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We will not ship shit.

19 replies on 2 pages. Most recent reply: Feb 22, 2013 4:21 AM by Jay SuperDev

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Flat View: This topic has 19 replies on 2 pages [ « | 1 2 ]
Steve Ropa

Posts: 3
Nickname: steveropa
Registered: Jan, 2004

Re: XP propaganda? Posted: Jan 7, 2004 12:10 PM
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Oh, come now JB, surely you realize by now that just by saying "XP" you are using propoganda?

Personally, I am more concerned at the number of posts that are suggesting that willingness to ship shit is a Good Thing. I am currently a full time Customer, and I would have a cow if I found such an attitude in any of the shops I am working with. I don't tell my teams that I expect them to give me the best work possible. I assume that they are professionals, and therefore they *will* ship the best possible. If I don't tell them I want their best, will I appear to be the customer that is willing to accept shit?

Jon Hanna

Posts: 7
Nickname: talliesin
Registered: Nov, 2003

Craftsmanship Posted: Jan 9, 2004 7:19 AM
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I like the use of the word "craftsman".

We're not scientists, seeking to discover things.
We're not artists, seeking to say something.

We're craftsmen; we build what is needed and make it as beautiful as we can, and we don't feel happy until it is both functionally and aesthetically complete.

Andrew Koenig

Posts: 10
Nickname: ark
Registered: Apr, 2003

Re: We will not ship shit. Posted: Jun 13, 2004 12:01 PM
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Bob--you say that anything less than the best you can do is shit, and you will not ship shit.

How does that view square with the XP doctrine that as soon as the tests pass, you're done? Are you saying that you are defining "the best you can do" to exclude all attributes of a program for which you do not know how to write automated tests?

For example: You have written an application that does what is expected of it, but it feels slightly sluggish rather than really snappy. You do not know how to write a test that will reliably detect this subjective behavior. Nevertheless, you have a pretty good idea about an algorithmic change that will speed up what you believe is the critical section of the code.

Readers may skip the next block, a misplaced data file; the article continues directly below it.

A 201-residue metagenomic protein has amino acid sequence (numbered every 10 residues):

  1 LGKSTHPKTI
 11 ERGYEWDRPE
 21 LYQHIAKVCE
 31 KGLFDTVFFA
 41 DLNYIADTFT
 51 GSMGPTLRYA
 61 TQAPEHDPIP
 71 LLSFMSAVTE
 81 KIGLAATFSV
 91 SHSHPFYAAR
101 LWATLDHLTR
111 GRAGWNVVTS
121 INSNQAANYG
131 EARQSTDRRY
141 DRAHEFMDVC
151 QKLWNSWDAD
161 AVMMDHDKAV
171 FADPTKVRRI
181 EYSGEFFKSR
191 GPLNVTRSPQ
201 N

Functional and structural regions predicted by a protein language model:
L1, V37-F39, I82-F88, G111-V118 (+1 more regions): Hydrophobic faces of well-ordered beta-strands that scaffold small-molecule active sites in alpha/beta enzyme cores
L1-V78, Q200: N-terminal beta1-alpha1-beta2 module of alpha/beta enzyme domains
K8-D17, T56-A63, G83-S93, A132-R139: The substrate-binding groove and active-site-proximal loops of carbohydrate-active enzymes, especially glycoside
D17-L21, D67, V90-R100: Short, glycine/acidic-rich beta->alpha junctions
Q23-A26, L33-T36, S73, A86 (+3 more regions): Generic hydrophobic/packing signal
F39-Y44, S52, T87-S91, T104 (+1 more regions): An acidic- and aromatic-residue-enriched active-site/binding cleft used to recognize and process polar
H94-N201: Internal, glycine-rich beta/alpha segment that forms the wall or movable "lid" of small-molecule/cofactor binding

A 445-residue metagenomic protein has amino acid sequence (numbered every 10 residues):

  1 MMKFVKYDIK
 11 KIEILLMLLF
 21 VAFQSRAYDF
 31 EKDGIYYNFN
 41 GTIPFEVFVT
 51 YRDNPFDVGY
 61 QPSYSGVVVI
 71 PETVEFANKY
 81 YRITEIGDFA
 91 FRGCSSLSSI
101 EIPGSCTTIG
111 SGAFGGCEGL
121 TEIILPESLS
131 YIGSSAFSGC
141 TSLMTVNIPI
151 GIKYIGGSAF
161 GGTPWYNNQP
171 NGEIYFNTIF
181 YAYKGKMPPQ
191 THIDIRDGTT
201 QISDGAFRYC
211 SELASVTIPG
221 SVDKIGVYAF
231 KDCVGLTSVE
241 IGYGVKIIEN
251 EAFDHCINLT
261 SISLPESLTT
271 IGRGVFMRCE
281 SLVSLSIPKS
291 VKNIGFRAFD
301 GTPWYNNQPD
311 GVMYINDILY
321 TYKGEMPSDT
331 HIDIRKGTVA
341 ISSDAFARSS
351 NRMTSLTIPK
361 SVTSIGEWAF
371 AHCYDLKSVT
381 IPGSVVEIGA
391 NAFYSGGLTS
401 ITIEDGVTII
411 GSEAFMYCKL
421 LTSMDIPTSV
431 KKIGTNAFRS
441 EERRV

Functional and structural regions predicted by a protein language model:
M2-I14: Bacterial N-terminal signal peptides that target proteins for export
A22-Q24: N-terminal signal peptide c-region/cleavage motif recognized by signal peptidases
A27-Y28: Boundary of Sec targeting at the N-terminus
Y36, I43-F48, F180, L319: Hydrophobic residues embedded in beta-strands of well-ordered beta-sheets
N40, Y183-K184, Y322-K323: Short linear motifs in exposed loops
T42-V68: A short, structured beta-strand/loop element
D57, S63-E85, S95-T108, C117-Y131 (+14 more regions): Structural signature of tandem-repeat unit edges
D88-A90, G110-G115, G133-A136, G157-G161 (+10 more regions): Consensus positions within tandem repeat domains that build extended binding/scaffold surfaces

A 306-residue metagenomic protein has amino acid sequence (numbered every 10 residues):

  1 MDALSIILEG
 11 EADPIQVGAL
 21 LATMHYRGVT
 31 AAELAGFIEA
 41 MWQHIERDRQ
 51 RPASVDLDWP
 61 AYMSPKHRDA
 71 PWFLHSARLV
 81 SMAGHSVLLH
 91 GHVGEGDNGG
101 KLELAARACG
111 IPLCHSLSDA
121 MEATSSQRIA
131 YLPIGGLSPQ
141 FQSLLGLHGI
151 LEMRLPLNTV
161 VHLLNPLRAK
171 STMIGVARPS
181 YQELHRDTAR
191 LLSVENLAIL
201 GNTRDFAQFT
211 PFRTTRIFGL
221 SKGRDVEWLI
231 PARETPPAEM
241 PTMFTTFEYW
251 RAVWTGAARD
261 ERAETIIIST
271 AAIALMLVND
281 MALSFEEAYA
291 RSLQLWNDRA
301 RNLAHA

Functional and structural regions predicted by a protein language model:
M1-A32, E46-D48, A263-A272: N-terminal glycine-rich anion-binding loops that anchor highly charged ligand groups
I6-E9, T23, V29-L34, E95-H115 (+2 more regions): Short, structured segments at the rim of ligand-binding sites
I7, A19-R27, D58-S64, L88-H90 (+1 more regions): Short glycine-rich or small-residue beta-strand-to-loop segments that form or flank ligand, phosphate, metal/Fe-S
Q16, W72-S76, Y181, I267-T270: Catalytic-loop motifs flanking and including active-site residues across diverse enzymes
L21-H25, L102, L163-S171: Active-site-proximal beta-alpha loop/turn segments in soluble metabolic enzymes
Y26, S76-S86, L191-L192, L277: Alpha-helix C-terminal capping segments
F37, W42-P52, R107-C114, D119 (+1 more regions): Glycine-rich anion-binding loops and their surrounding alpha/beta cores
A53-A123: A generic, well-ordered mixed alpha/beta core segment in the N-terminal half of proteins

Is the program shit in its current state because you know how to improve it? Or do you feel obligated to ship it because you do not know how to write a test that will prove that the improvement is really an improvement? Or is it all right to ship it anyway because even though it feels sluggish, it is much better than the customer expects, and you believe that the customer would rather have a working version now and an optimized one later?

James Watson

Posts: 2024
Nickname: watson
Registered: Sep, 2005

Re: The Client Knows Not Posted: May 15, 2006 9:28 AM
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> People choose lower quality products all the time in
> exchange for money in their pocket.
> I've lived with a dodgy starter motor on my car for a
> couple of years. The engine often takes a couple of
> minutes to turn over, but I don't care. I don't want to
> spend money on making it work "first-time every-time", as
> long as it works "within a reasonable period of time".

I would recommend you get that fixed. Chances are that it will stop working completely and at an inconvienient time. Avoid stopping the engine in any remote area until you have replaced it. In my case, I have a young child and if I need to get her to the hospital, I need my engine to start. It's hard to put a price on reliability but it's surely valuable.

I've been stranded a couple of times by starters that failed when I didn't react soon engough to the warning signs. When the third starter started to make funny noises, I sold it and got a different kind of car.

Jay SuperDev

Posts: 1
Nickname: jsuperdev
Registered: Feb, 2013

Re: We will not ship shit. Posted: Feb 22, 2013 4:21 AM
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I will not ship shit.
I will not shit chip.
I will not chip chip
chip chip chip chip

Clearly, now that cowboy agile has become rampant, a set of rules are in order. Because, in effect.. everything is agile nowadays... even you sitting in your chair not writing documentation. That's agile. Still, let's take the customer to your place of work. He will ask you: "Do you ship shit?" And every software dev company will say: "NO, we don't!" Or your CEO comes over and asks the CIO or CTO whether they ship shit.. They will say "NO!". Or ask that cheap outsourcing company in india, the would only ship shit if that would result in the carbon being compressed until it turns into a shiny diamond, for the customers pleasure.

Without metrics or qualification, you can shit err ship whatever you want to.

Just don't make me use your software.

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